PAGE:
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Coping

Find out what you can do, who can help and how to cope with a diagnosis of cancer.

Helping yourself

You may be more able to cope and make decisions if you have information about your type of cancer and its treatment. Information helps you to know what to expect.

Taking in information can be difficult, especially when you have just been diagnosed. Make a list of questions before you see your doctor. Take someone with you to remind you what you want to ask and help remember the answers.

Ask your doctors and nurses to explain things again if you need them to.

Remember that you don’t have to sort everything out at once. It might take some time to deal with each issue. Ask for help if you need it.

Talking to other people

Talking to your friends and relatives about your cancer can help and support you. But some people are scared of the emotions this could bring up and won’t want to talk. They might worry that you won't be able to cope with your situation.

It can strain relationships if your family or friends don't want to talk. But talking can help increase trust and support between you and them.

Help your family and friends by letting them know if you would like to talk about what’s happening and how you feel.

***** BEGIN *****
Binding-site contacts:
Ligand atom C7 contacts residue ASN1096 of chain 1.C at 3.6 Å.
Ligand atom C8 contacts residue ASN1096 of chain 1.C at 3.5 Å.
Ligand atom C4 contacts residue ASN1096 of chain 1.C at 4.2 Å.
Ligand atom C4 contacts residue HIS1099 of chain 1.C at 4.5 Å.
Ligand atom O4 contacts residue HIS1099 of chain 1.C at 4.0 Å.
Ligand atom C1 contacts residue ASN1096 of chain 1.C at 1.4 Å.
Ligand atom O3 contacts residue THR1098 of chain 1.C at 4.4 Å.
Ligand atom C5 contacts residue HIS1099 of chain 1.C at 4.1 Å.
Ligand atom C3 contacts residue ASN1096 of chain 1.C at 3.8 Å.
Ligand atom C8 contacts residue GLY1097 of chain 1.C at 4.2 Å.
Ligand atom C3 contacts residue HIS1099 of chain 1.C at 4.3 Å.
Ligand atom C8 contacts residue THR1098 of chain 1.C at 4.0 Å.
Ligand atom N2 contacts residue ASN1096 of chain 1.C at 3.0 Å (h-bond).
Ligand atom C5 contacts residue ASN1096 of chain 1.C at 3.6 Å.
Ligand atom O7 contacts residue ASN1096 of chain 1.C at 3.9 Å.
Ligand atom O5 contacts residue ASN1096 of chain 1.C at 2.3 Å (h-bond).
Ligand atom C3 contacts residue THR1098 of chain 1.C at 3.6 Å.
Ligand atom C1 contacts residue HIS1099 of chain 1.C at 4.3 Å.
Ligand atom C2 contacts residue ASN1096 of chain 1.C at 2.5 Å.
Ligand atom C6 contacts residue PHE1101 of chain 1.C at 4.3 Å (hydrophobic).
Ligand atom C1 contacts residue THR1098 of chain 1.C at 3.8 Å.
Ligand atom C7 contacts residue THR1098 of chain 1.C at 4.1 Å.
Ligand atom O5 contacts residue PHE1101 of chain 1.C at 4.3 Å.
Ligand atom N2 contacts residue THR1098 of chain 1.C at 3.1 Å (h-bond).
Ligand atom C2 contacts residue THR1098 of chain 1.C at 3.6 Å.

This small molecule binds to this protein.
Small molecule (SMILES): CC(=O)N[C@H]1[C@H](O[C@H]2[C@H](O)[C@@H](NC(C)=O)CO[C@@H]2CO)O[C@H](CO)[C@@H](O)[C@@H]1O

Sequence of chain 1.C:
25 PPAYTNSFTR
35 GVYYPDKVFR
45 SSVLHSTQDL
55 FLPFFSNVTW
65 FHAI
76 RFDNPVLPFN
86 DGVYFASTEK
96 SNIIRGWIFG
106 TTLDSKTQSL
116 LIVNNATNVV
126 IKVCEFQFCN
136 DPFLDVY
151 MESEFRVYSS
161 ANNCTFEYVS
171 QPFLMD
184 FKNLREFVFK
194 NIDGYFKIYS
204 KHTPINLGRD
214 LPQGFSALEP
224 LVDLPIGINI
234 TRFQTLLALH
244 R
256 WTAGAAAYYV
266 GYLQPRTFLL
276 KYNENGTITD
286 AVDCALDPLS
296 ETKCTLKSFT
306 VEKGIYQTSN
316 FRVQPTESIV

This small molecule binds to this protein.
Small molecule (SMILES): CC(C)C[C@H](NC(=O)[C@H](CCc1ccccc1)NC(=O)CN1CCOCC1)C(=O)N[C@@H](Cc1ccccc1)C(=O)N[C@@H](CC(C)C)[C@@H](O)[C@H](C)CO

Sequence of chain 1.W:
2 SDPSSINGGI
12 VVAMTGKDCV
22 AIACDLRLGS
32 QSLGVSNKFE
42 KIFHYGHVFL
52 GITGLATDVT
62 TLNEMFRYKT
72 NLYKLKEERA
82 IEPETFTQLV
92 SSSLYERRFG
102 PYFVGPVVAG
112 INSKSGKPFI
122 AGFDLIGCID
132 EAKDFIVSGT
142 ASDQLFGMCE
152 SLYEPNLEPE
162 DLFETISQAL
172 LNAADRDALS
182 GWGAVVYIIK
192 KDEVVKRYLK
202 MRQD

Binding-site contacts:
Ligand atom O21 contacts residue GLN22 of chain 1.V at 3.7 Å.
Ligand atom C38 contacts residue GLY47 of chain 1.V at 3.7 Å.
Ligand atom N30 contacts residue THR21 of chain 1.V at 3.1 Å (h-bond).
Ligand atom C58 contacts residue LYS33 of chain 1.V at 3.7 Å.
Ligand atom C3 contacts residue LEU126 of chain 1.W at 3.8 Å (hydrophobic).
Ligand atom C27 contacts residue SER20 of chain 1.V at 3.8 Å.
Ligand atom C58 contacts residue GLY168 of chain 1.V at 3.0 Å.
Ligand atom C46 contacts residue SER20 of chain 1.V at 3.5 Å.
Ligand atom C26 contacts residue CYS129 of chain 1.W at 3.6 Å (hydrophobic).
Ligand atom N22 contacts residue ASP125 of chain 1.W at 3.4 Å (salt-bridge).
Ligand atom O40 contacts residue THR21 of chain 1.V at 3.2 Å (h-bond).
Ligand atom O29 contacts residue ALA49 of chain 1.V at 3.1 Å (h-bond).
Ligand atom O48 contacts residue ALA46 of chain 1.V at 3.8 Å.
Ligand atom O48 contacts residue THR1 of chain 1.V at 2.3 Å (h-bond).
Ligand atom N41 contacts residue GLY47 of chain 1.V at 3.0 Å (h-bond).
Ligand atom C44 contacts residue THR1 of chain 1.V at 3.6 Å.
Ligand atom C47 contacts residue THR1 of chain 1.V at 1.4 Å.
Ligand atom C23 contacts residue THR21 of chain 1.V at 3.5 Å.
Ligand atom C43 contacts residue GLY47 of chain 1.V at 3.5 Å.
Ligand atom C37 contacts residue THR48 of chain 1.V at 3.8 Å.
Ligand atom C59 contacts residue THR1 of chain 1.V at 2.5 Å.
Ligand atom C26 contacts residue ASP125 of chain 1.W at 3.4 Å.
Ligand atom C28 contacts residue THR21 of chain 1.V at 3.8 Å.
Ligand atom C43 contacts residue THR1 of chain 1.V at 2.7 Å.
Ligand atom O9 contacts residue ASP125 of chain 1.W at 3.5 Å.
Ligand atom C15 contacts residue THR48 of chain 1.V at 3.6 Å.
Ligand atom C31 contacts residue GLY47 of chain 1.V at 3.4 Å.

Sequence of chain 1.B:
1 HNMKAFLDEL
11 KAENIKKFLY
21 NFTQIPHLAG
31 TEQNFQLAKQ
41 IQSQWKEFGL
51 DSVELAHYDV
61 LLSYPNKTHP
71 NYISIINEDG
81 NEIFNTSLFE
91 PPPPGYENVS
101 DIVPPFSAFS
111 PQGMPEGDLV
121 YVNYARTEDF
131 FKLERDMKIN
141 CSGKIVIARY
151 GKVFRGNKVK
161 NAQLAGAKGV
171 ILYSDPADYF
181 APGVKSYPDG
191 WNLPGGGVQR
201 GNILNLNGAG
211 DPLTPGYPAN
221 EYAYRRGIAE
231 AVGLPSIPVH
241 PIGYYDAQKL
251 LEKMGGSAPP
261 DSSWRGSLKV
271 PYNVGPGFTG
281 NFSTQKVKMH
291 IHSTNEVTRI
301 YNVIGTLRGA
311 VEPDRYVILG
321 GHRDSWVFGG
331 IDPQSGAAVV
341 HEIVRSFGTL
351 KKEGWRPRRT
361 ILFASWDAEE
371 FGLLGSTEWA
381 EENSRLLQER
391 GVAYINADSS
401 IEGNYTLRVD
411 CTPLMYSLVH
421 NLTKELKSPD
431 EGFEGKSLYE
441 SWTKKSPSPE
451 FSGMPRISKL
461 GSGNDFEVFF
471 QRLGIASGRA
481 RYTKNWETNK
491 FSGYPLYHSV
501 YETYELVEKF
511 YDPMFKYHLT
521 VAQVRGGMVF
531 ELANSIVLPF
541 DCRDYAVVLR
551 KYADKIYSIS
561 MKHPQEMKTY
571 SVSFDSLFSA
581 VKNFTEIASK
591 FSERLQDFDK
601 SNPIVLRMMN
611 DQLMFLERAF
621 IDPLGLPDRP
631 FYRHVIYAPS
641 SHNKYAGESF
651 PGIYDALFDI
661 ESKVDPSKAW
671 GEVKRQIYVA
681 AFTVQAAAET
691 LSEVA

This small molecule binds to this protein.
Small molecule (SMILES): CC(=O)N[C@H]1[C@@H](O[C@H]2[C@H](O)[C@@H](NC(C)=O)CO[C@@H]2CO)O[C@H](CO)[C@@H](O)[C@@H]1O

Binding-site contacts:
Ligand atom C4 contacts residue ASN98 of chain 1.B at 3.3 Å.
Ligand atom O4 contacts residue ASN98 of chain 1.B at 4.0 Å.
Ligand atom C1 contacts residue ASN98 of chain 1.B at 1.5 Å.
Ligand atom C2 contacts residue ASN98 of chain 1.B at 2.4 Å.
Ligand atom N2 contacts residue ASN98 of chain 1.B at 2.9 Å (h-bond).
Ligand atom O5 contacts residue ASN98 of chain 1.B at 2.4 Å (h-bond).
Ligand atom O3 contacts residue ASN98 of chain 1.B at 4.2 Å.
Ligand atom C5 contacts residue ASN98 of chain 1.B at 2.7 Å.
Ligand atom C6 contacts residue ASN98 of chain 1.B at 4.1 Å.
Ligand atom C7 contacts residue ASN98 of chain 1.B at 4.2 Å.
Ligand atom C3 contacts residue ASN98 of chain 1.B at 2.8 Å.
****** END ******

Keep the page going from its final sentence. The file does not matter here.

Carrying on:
You might find it easier to talk to someone outside your own friends and family. We have cancer information nurses you can call on our freephone 0808 800 4040, from 9am to 5pm, Monday to Friday.

Or you may prefer to see a counsellor.

Relationships and sex

The physical changes you have might affect your relationships and sex life. There are things that you can do to manage this.

Coping practically

Practical things you and your family might need to cope with include:

  • money matters
  • financial support, such as benefits, sick pay and grants
  • work issues
  • childcare

Talk to your doctor or specialist nurse to find out who can help. Getting help early with these things can mean that they don’t become a big issue later.

Physical changes

Mouth and oropharyngeal cancer and the treatment can cause physical changes in your body. These changes can be difficult to cope with and may affect the way you feel about yourself. It might affect your self esteem, and the way you relate to other people. 

Head and neck cancer and its treatment can cause changes in:

  • speech
  • eating
  • breathing 
  • appearance 

You might be feeling very tired and lethargic a lot of the time, especially during and for a while after the treatment or if your cancer is advanced.

Stopping smoking

Stopping smoking after mouth and oropharyngeal cancer can reduce your risk of your cancer coming back. This can be extremely difficult especially if you have smoked for many years.

Free services and treatments are available to help.

Last reviewed: 
11 May 2018
  • Head and Neck Cancer: Multidisciplinary Management Guidelines 4th edition

    British Association of Otorhinolaryngology, 2011

  • Oropharyngeal cancer: United Kingdom National Multidisciplinary Guidelines

    H Mehanna and others 

    The Journal of Laryngology and Otology 2016 volume 130, supplement S2, pages S90-S96

Information and help

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About Cancer generously supported by Dangoor Education since 2010.